Multiple Myeloma Clinical Trial
Influenza Vaccination for Flu Prevention in Patients With Plasma Cell Disorders
This phase IV trial studies how well influenza vaccination works in preventing infections such as influenza in patients with plasma cell disorders. Influenza infections may theoretically support the growth of tumor cells and improving protection against influenza may improve the status of patients' plasma cell disorder. Giving influenza vaccination may reduce influenza-related complications including infections, hospitalizations, and deaths, and improve the status of plasma cell disorders.
I. Demonstrate an absolute 25% increase in seroprotection, defined as hemagglutination antibody inhibition (HAI) > 40 against all strains, at week 21 in the experimental arm compared to the control arm.
II. Determine correlation between HAI, predefined risk of influenza-like illness (low, moderate, high), and progression-free survival (PFS).
I. Measurement of B & T-cell subsets and flu-specific responses as a way of understanding immunosuppression in this patient population, correlating with influenza-like illness.
OUTLINE: Patients are randomized to 1 of 2 arms.
ARM I: Patients receive trivalent influenza vaccine intramuscularly (IM) at weeks 1, 9, and 17, and pneumococcal 13-valent conjugate vaccine IM at week 5 in the absence of disease progression or unacceptable toxicity.
ARM II: Patients receive trivalent influenza vaccine IM at week 1 and pneumococcal 13-valent conjugate vaccine IM at week 5 in the absence of disease progression or unacceptable toxicity.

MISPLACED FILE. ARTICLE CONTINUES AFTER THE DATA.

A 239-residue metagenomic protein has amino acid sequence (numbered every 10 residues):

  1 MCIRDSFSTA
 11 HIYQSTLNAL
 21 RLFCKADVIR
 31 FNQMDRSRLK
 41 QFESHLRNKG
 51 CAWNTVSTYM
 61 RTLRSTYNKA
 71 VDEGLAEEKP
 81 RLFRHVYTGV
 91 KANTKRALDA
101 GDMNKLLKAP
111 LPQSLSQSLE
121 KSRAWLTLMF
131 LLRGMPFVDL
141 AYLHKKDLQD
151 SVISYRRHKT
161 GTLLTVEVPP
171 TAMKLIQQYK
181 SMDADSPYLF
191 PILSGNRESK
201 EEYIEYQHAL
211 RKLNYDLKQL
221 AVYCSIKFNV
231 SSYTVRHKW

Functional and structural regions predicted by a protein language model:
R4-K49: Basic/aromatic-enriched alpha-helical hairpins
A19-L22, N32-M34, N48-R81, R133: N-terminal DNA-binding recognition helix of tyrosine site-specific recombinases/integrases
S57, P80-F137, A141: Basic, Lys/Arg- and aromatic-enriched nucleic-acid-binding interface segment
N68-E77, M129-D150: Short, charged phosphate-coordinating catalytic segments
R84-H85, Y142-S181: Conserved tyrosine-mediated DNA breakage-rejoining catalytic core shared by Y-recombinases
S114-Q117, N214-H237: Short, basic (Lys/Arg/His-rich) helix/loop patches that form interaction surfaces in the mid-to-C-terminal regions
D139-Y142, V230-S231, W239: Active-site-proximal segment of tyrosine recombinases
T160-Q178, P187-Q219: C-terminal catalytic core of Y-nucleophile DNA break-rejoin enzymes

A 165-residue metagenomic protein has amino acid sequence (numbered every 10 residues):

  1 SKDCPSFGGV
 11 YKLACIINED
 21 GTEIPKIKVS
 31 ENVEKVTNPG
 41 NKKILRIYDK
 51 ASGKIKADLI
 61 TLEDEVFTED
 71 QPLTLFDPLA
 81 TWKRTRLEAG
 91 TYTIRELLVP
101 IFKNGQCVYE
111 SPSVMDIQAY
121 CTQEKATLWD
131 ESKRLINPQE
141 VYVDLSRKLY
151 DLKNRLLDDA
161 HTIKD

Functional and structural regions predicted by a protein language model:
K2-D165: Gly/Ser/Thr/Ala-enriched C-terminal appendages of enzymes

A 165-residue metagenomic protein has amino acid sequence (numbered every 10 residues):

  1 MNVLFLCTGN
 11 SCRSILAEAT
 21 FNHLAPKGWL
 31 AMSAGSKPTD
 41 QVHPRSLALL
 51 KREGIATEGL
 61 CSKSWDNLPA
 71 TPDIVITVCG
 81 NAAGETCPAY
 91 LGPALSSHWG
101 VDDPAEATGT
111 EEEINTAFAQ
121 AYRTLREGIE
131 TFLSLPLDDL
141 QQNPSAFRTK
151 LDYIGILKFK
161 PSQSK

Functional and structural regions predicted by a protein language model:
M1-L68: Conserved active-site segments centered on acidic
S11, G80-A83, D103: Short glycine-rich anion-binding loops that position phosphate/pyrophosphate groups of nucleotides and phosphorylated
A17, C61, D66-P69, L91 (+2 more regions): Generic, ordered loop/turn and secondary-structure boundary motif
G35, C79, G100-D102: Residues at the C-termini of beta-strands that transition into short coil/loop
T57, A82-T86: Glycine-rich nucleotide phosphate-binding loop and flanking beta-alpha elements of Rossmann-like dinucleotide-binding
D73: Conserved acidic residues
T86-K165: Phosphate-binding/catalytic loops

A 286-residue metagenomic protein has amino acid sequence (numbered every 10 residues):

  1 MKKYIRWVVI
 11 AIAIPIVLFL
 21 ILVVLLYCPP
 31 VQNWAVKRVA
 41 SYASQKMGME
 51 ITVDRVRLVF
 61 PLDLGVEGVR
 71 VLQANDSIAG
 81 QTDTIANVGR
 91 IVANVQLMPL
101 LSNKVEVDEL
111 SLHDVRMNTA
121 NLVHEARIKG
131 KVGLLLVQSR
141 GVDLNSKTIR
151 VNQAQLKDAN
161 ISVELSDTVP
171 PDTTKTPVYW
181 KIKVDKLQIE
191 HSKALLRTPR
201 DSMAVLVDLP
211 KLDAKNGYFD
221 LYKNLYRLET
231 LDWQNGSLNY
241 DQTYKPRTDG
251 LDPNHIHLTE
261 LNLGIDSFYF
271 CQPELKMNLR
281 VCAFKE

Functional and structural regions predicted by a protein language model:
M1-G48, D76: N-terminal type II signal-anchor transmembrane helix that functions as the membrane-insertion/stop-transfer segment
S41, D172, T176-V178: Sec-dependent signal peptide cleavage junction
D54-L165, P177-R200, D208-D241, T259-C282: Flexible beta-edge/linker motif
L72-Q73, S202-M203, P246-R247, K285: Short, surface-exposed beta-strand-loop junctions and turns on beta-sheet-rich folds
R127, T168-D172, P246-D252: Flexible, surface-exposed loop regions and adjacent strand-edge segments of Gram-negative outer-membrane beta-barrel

After completion of study treatment, patients are followed for 4 weeks and then periodically for 2 years.
Patient must have a plasma cell dyscrasia that fits in the International Myeloma Working Group (IMWG) diagnostic criteria.
Both men and women of all races and ethnic groups are eligible for this study.
Eastern Cooperative Oncology Group (ECOG) performance status ≤ 3 (Karnofsky ≥ 30%) is required for eligibility.
Patient must be eligible to receive standard of care influenza vaccination. If the patient has a history of egg allergy with symptoms more severe than urticaria, e.g. angioedema, respiratory distress, lightheadedness, or recurrent emesis, they remain eligible to receive influenza vaccination but must receive the vaccine in a facility able to recognize and manage severe allergic reactions. Persons who are able to eat lightly cooked egg (e.g., scrambled egg) without reaction are unlikely to be allergic, although egg-allergic persons might tolerate egg in baked products.
Ability to understand and the willingness to sign a written informed consent document.
Patients who have already received the seasonal influenza vaccine in the current season.
History of Guillain-Barré syndrome.
Patients with a previous severe allergic reaction to influenza vaccination or pneumococcal 13-valent conjugate vaccine (PCV13).
Expected survival < 9 months.
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There are 2 Locations for this study
Atlanta Georgia, 30308, United States
Atlanta Georgia, 30322, United States
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